The 10th annual conference of KM World and Intranets Conference in San Jose, October 31 - November 2, reflected the complexity of knowledge management today. There were sessions on KM itself, then additional tracks for Intranets 2006, Content Management and a new event, Taxonomy Bootcamp. Attendance increased this year in the concurrent Streaming Media West conference, with an expanded presence in the shared vendor exhibit hall, reflecting expansion of video on the web. Web analytics and business applications were part of the mix, reflecting a shift from a more technology based focus.
The payoff for effective knowledge management is improvements to the organization. Using that knowledge for innovation, rather than just maintaining the existing business, was the challenge described by keynoter Steve Wunker, Innosight, as he described cases of disruptive technologies. Second day keynoters, Dave Snowden and Cindy Gordon, carried that theme further, showing the infamous video clip with the gorilla walking unnoticed through a basketball game. Closing keynoter, Peter Andrews, identified two major future trends: nanodevices and virtual living, as epitomized by World of Warcraft and Second Life.
Organizing digital information was a major topic at the conference, with Taxonomy Bootcamp keynoter, David Weinberger, focusing on the complexities of providing context for categorization. Traditional taxonomies are based on physical objects, but in an electronic world, linkages permit multiple taxonomies with different views. Tagging is a way of capturing emergent terminology, but taxonomies provide structure. Overall, the taxonomy sessions in the KM track were well attended along with full rooms for the Taxonomy Bootcamp sessions.
Search is the driver behind expansion of categorization, as it exposes different aspects of information, which have been hidden in silos within the organization. On both the exhibit floor and on the panels, search vendors described their different approaches to making it easy for users/customers to find "stuff" on enterprise websites. Endeca provides guided navigation, Vivisimo does clustering, and the Google/Yahoo/Ask world does keyword matching...all valid approaches.
But the crucial aspect of implementation within the enterprise is characterizing the application, determining the relevant content, and then selecting a search software! As Steve Arnold aptly stated "Search is hard".... he described the upcoming battle for the desktop between Microsoft with its upcoming new release of Sharepoint, and the ever expanding world of Google on the Web, as well as competition among the other major search vendors. Though not represented at KM World, Autonomy in its different flavors and FAST are competing head to head in the OEM marketplace as well as large content providers. Smaller search vendors can be found in other niches, and at other price points....all leading to the need for search consultants, such as New Idea Engineering, with their popular Dr. Search to review cases on the exhibit floor!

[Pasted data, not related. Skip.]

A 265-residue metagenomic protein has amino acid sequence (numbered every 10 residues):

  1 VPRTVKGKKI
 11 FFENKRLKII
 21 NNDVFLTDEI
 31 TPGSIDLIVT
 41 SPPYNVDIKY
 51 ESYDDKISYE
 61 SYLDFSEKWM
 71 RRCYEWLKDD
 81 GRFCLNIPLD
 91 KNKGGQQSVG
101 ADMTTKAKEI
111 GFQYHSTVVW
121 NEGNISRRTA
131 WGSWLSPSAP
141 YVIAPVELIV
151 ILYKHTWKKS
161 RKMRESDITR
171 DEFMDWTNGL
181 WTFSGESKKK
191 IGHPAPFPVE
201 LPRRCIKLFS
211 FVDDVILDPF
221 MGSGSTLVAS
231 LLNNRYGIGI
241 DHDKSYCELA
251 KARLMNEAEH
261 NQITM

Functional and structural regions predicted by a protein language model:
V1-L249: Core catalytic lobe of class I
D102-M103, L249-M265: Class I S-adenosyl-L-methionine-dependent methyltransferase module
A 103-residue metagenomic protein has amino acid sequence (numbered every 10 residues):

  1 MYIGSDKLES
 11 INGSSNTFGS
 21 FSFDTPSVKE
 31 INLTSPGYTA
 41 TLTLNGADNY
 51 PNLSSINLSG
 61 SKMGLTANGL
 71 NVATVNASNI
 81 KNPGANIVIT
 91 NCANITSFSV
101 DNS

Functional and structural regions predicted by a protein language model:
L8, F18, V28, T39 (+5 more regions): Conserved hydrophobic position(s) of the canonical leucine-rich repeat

Presentation is another aspect of organizing information which extends into designing websites to provide information in alternative formats which provide context and additional meaning. Jeffrey Veen, Design Manager for Google, showed examples of Google map mashups that provide extra utility for the organization, by presenting information in different formats. Tools like this will have a major impact on the intranet designs that are utilizing Web 2.0 technologies (whatever this term really means!).
Improving the user experience was an underlying theme for many of the sessions. Information is both generated by the organization and utilized by the organization for decision making, so optimizing usage is a crucial challenge. The challenge for attendees is to find the right approach to their situation, given the myriad of options available in a rapidly changing environment. Though there are no easy answers, this conference gave them a lot of different aspects to explore!